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Today, the paradigm case of “wrongful life” involves a claim on behalf of a child—typically, a disabled child—who would not exist but for an act of negligent reproductive healthcare. Framed in this way, the tort of “wrongful life” is controversial, and rightfully so. This Article, part of a symposium on “new torts,” reminds readers that one of the nation’s earliest reported “wrongful life” cases arose from a very different set of facts: Williams v. State, filed in 1963 in New York City, stemmed from the alleged rape and impregnation of a patient at a large, state-run psychiatric hospital; through a guardian, the resulting child sought monetary compensation from the state for the disadvantages that flowed from these circumstances. Importantly, the lower court that initially considered this claim found it within the bounds of what tort law could and should provide. But a different interpretation prevailed at the appellate level, and, for historically contingent reasons, Williams v. State largely disappeared from view. Instead, cases from the medical negligence context came to dominate judicial discussions—and rejections—of the seemingly “new tort” of “wrongful life.” This Article urges a reconsideration of Williams v. State and the sub-set of “wrongful life” cases that it represents—namely, cases involving (1) nonconsensual intercourse and impregnation in an institutional setting, resulting in a child, and (2) an institutional defendant that arguably violated a duty of care by allowing this sequence of events to occur. Such reconsideration is warranted for several reasons, including evidence that such incidents continue to occur in institutional settings (nursing homes, residential treatment facilities, prisons, etc.); post-Dobbs changes to state-level abortion laws, which will increase the number of pregnancies that lead to live births; and theoretical and doctrinal developments within tort law itself.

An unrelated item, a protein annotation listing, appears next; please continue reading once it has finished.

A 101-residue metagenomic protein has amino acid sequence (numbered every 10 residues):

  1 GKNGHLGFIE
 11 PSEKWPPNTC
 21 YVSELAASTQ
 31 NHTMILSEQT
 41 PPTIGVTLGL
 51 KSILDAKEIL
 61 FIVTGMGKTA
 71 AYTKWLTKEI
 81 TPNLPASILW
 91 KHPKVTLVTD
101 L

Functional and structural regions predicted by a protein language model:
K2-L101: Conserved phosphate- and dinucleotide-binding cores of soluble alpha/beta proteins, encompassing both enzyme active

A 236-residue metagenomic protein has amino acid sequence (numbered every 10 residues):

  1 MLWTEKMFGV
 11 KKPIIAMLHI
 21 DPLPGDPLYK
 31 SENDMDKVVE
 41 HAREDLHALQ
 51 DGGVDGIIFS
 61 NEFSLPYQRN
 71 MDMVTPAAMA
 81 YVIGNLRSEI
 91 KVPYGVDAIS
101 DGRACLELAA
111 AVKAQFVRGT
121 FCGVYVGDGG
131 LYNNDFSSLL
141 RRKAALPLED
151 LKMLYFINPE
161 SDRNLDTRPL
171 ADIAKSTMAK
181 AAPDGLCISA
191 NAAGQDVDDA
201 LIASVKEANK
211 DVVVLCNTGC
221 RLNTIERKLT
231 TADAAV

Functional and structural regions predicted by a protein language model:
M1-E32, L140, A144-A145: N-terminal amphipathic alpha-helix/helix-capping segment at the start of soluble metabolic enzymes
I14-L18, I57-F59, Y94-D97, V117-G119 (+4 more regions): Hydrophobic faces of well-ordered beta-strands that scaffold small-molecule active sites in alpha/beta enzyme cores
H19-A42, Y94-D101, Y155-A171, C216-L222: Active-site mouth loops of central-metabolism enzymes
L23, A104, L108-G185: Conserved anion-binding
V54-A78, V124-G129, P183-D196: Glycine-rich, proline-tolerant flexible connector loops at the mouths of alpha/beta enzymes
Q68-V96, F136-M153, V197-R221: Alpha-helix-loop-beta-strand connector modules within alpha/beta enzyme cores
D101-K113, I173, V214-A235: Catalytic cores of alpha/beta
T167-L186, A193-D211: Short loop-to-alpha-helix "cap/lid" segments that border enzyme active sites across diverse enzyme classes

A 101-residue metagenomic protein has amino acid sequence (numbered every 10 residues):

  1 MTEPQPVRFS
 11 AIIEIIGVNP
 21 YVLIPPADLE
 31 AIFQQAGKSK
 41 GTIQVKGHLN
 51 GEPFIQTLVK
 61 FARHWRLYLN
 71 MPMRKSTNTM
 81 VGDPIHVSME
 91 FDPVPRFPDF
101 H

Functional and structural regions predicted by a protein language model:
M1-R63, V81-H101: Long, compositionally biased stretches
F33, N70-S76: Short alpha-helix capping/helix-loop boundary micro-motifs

torts, legal history, disability, reproductive rights, negligence, sexual violence, Williams v. State, wrongful life

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DePaul Law Review